For UHR3D data to be collected, short, multi-channel solid-core streamers are towed behind a vessel at approximately three meters below the ocean surface. The high-frequency source signals (compressed air source) are triggered every five seconds (or approximately 10-15 meters separation), Using real-time GPS locations, each shot and acoustic recording is then combined to create a three-dimensional image of the subsurface stratigraphy. For this project, seismic equipment was shipped from the Gulf Coast Carbon Center in Texas to Tomakomai, Japan.


Graphic showing the frequency ranges of different offshore imaging technologies

There are several different offshore imaging technologies--all with different frequency ranges to optimize resolution of the subject being imaged, whether it's below the seafloor or above.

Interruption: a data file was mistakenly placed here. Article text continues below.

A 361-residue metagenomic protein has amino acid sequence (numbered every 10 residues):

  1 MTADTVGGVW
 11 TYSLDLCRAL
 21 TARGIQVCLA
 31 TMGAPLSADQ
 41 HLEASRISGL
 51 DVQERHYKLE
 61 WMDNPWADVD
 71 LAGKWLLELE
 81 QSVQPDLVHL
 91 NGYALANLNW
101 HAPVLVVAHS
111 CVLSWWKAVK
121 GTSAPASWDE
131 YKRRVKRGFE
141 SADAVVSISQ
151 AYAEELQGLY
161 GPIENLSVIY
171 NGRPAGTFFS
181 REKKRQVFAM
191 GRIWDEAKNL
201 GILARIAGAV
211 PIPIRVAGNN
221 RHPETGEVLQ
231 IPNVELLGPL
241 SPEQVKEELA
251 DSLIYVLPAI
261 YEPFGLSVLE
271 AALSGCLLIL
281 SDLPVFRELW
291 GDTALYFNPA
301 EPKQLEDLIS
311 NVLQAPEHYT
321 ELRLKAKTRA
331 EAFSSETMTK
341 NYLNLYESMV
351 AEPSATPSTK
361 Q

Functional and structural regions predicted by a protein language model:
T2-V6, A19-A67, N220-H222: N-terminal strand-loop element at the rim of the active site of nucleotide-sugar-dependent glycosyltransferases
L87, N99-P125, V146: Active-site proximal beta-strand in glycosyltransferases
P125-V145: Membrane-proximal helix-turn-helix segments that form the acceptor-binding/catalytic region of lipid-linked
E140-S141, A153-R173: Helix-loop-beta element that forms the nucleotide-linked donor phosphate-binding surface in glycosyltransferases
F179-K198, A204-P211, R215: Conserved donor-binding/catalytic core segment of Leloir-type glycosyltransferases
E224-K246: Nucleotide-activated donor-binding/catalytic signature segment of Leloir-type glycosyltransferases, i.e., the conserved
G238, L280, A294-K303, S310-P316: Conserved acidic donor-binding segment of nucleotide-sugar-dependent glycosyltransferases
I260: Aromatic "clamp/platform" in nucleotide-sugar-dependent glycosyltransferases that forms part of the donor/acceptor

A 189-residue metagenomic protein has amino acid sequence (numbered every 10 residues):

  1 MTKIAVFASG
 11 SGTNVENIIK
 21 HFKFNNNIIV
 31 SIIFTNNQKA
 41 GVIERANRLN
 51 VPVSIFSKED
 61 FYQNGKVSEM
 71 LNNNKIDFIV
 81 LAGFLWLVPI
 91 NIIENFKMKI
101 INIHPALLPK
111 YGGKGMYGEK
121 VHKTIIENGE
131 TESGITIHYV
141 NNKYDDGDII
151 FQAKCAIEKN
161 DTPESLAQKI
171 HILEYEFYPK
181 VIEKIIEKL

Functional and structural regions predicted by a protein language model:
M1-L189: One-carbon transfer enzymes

The UHR3D seismic acquisition survey for the Tomakomai project took place between August 16 and 29, 2017, with six days of operations at sea. Preliminary key findings of the CO2 sensitivity of UHR3D suggest that this technology is an excellent tool for overburden monitoring at CCS projects.

The next step will be to consider possibilities for improving positioning using previously untested underwater dynamic acoustic positioning techniques with short baseline acoustic (SBL) technology. A second HR3D survey is planned for late 2019.








This study was funded and managed by the U.S. DOE/NETL, under award number DE-FE0028193.


Funding program benefit

This study supports SubTERpillar 4 (new subsurface signals) and advances the long-term Carbon Storage program goal of developing technologies to ensure 99 percent storage permanence.


Last Updated: November 20, 2018